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Learning the impact of financial education when take-up is low


  • Lara Ibarra,Gabriel
  • Mckenzie,David J.
  • Ruiz Ortega,Claudia


Financial education programs are increasingly offered by governments, nonprofits, and financial institutions. However, voluntary participation rates in such programs are often very low, posing a severe challenge for randomized experiments attempting to measure their impact. This study uses a large experiment on more than 100,000 credit card clients in Mexico. The study shows how the richness of financial data allows combining nonexperimental methods with the experiment to yield credible measures of impact, even with take-up rates below 1 percent. The findings show that a financial education workshop and personalized coaching result in a higher likelihood of paying credit cards on time, and of making more than the minimum payment, but do not reduce spending, resulting in higher profitability for the bank.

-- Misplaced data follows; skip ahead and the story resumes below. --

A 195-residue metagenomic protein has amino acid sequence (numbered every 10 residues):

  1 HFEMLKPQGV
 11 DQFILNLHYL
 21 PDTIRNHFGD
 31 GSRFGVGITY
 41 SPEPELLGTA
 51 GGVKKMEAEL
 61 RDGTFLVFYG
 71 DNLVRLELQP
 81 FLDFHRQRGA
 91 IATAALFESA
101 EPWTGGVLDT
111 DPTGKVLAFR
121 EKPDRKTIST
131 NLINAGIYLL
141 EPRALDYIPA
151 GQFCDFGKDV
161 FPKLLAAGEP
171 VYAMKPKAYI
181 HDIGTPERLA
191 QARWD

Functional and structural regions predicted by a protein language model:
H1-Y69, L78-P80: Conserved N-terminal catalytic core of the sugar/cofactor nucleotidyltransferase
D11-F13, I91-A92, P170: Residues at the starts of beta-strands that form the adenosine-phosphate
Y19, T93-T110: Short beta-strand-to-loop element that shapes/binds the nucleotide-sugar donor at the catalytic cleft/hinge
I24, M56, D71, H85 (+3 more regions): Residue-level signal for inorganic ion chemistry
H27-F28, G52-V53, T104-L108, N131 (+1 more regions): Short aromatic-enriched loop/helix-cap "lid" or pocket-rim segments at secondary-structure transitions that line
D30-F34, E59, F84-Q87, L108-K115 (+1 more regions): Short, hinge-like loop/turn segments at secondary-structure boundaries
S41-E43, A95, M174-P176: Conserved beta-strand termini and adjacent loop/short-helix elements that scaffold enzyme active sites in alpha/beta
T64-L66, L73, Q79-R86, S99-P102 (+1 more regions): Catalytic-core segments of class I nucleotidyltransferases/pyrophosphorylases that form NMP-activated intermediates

Suggested Citation

  • Lara Ibarra,Gabriel & Mckenzie,David J. & Ruiz Ortega,Claudia, 2017. "Learning the impact of financial education when take-up is low," Policy Research Working Paper Series 8238, The World Bank.
  • Handle: RePEc:wbk:wbrwps:8238

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